Splitting up your property can be a big source of arguments in the early stages of a North Dakota divorce. Many couples get so fixated on the division of their belongings that they don’t stop to think about their debts.
Failing to consider your debt can be a major strategic oversight, as debts often have a significant impact on how the courts decide to divide the property of a couple. Looking at the kind of debt you have carefully can give you an idea of how much debt you might have to deal with after the divorce.
The courts will likely split up marital debts
North Dakota applies the equitable distribution standard to property, which includes debts acquired during the marriage. Individual debts from before the marriage may remain the separate property of one spouse, but credit card balances and even student loans from during the marriage could get split between the divorcing spouses.
It’s important to understand that the name on the account will not be the most important consideration for the court when they determine if a debt is marital or separate property. Instead, they will look at the date that you incurred the debt and its purpose.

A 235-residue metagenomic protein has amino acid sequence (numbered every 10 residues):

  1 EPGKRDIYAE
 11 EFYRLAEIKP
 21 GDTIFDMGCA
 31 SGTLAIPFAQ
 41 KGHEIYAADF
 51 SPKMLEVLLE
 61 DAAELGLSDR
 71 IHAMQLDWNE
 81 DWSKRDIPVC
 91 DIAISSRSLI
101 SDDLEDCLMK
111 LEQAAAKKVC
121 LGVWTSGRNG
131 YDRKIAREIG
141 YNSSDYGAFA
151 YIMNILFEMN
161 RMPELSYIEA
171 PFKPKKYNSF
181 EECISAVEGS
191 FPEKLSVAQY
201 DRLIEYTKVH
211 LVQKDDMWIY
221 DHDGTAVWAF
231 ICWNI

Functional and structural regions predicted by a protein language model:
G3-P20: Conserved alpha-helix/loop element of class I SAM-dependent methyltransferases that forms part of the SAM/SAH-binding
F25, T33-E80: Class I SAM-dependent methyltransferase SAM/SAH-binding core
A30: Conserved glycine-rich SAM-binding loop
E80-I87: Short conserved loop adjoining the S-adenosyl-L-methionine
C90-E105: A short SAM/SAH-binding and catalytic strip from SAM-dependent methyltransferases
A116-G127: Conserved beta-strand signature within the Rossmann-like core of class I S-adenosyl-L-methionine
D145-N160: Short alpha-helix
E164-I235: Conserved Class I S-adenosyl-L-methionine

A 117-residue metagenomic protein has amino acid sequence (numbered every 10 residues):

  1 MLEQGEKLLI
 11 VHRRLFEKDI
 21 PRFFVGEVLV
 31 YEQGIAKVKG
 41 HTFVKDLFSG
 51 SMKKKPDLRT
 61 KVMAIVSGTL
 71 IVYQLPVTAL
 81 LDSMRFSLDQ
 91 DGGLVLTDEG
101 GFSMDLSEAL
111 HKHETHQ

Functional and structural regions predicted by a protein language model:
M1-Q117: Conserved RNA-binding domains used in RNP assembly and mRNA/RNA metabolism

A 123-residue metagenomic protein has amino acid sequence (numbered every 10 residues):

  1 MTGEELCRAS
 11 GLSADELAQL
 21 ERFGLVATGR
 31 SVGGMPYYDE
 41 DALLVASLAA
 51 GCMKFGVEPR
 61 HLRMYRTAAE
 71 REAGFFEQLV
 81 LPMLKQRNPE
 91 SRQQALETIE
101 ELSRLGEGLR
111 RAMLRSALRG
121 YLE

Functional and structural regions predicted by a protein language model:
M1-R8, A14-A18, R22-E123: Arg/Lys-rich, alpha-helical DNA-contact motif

Student loans taken out by someone hoping to contribute to the household income will likely be marital debt, while a credit card balance accrued during an affair or to set yourself up because you intend to leave your spouse could become a separate debt for which only one person has responsibility. Carefully reviewing your household financial situation can give you a better idea of how much of your total debt is subject to division in your divorce.